Broncos backup to play following dad's death
ENGLEWOOD, Colo. (AP) Denver Broncos defensive tackle Marvin Austin said he'll play Sunday at Seattle in honor of his father, who died Friday.
Marvin Austin Sr., 49, had been hospitalized in Raleigh, North Carolina, since being ejected in a rollover auto accident Sunday evening in Selma.
Austin got the news while having dinner at a steakhouse in Denver following the Broncos' victory over Kansas City and flew to North Carolina. He spent several days there until returning to practice Thursday.
Austin told The Associated Press on Friday that he won't fly back until Monday. He said he wouldn't even consider skipping this weekend's game against the Seahawks.
''I got no reason not to play,'' Austin said. ''I've got to honor my dad. I have his name and your name is all you've got. I'm his junior and after this game from now I'll be wearing `Jr.' suffix on my back.
''It'll mean a lot to me and I know it would have meant a lot to him,'' Austin said. ''Now, his spirit is with me. He's going to help me get through those hard days where I don't want to get it done and don't want to do it. That's who I'm going to be talking to inside myself.''
Austin credited his comeback from offseason back surgery to his father's influence in his life.
''He was never going to lie to me. He was never going to sugar-coat nothing to me as bad as it might hurt my feelings,'' Austin said. ''As much as I didn't want to hear it, he told me the truth. That's the reason that I have this opportunity that I have now.''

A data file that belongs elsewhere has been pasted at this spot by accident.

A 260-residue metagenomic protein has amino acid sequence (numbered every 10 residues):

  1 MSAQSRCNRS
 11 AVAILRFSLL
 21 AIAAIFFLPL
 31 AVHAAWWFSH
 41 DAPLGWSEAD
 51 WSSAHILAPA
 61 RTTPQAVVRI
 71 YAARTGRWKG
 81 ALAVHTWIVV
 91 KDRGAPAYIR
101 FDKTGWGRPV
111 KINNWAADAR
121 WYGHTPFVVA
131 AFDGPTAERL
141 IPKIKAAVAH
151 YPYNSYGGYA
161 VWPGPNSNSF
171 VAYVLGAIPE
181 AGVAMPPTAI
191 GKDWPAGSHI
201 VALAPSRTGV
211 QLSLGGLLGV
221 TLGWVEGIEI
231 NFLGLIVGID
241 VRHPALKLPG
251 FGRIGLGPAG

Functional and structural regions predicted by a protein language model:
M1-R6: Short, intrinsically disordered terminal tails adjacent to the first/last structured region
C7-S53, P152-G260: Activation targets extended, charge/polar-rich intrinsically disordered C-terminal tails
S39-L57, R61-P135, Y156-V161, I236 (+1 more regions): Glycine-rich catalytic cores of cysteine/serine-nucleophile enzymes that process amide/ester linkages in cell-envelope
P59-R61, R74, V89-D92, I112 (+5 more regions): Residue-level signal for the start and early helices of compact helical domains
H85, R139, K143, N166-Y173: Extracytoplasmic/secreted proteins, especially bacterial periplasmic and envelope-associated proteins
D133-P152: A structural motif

A former second-round draft choice of the New York Giants, Austin is a fourth-year pro who signed a one-year deal in Denver last summer following back surgery and made the roster with an outstanding training camp. He has played 42 snaps on defense and special teams over the first two games.
Austin said that although he'll be playing with a heavy heart Sunday, he's focused on football.
''When I'm on the field, it's hard for me not to think about him,'' Austin said. ''I'm thinking about him and saying, `I'm going to (mess) this guy up. Because that's how my father would be: `(Mess) him up.' And you can quote that.''
Austin's father was a postal worker in North Carolina and Austin was his only child.
''Now I'm him. That's how I look at it,'' Austin said. ''And now I've got to do everything I can do to get my kid the proper opportunity, the proper education and keep him focused so he can be a good man when he grows up, too.''
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